08 December 2009

Proximate Controls

Two general types, each sharpens birds' physiology more and more:

1) Endogenous rhythms--birds in labs still show internal rhythmic cycles of breeding and molting, but cycles won't continue forever, they must be readjusted by:

2) Zeitgeber, time-giver, resets endogenous rhythms. This is usually photoperiod but can be rainfall. For example, daylight increases, hormones are released by hypothalamus, these affect the anterior pituitary, which in turn releases hormones that affect the gonads. The eyes not needed needed in this process. The pineal gland may play a role.

You can artificially induce breeding, except during what's called REFRACTORY PERIOD. You can't induce breeding from end of season until midwinter. Is this adaptive (Indian Summer would be a foolish time to begin breeding) or the result of physiological drain?

Birds can respond to minor variations in environment--temperature (hot or cold), insect abundance (rains in tropics) --all can delay breeding time. In the Arctic, jaegers and Snowy Owls feed on lemmings that vary greatly in numbers. If the visual presence of lemmings is absent, both won't breed! Appearance of habitat may also affect breeding. Ruffs want short, light green fields, otherwise fields will be too high by breeding time.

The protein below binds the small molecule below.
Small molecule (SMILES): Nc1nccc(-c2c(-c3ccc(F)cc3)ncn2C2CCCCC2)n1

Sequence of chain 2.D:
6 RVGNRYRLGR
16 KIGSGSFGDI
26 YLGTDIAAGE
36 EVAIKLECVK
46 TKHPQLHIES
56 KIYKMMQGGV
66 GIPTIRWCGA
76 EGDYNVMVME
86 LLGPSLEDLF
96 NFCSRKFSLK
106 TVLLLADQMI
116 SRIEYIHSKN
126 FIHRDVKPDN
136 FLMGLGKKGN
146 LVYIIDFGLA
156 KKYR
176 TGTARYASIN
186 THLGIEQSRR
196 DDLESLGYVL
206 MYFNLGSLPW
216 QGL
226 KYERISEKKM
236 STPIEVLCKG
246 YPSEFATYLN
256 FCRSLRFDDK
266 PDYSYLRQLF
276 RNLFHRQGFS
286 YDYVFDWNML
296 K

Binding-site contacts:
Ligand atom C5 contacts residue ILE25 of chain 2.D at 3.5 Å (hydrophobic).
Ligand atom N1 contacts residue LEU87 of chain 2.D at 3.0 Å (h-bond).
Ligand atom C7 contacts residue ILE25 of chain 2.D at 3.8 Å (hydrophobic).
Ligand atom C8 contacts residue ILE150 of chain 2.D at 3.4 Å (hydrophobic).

A number of seabirds are acyclical or have a shorter than 12 month cycle--Sooty Terns breed every 9.6 months. This allows birds to breed and molt and breed again in less than a year, resulting in 4 broods every 3 years rather and 3 on an annual cycle.


Sooty Terns

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